Growing up, the mental picture about how neat a hospital should be, was one that I thought should be pristine. From the hospital grounds to the kitchen, the bed spreads, the toilets, bathrooms, the reception and every segment of the hospital facility; should be above a certain threshold if cleanliness.
A formite is any object, or substance, that is capable of carrying micro-organisms and transferring them from one individual to another. It could be the human skin, bedding, hair, clothing etc. Formites are a common cause of hospital acquired infections, what is medically know as Nosocomial Infection.
Other classical examples where germs can be preserved on its surface include stethoscope and neck-ties. These two are commonly associated with Health care providers. A study has shown that the risk of transfer of nosocomial infections among health care personnel is far higher than observed in other groups, like family group, school group etc.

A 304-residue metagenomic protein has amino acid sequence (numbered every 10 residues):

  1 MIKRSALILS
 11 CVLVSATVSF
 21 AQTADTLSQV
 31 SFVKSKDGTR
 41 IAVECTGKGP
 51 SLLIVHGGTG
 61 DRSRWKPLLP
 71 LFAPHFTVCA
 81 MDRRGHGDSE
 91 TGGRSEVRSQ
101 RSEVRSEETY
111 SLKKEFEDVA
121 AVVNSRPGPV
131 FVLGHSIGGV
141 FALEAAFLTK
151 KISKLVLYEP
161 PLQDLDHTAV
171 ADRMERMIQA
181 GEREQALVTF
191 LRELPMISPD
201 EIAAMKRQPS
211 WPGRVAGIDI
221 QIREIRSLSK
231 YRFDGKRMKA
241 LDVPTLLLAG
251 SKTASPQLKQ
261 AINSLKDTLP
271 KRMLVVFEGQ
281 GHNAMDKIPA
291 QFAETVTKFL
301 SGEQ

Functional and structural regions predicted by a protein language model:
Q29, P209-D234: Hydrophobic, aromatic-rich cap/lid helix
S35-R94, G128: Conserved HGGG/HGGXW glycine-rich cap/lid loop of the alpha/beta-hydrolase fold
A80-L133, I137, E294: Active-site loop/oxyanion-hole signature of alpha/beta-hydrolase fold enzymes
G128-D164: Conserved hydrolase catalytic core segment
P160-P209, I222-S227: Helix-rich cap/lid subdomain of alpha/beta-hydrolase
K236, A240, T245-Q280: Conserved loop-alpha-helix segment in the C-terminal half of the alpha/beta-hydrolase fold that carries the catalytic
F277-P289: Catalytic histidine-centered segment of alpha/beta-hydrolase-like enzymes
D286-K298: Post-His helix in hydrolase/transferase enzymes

Nosocomial infections, or Hospital Acquired infections, are infections that a patient get from the hospital after visiting the hospital that was not initially present when the visit was made.
Health care providers like doctors, nurses, lab scientist are at an increased risk of acquiring this infections, that are most times deadlier than the infection in the community. A single stethoscope can be shared by more than one hospital staff, a sick hospital staff usually draw a deeper sense of emotion from other healthy ones, so that some times, health care personnel forget they also need to be protected against these formites to avoid being infected.
By doing the needful, which is sterilising or disinfecting appropriately, these formites can become less of a haven for these micro organisms that may sometimes reach epidemic proportions.
Careful consciousness of our personal and environmental hygiene, would in the long run be beneficial to both patients, and hospital worker.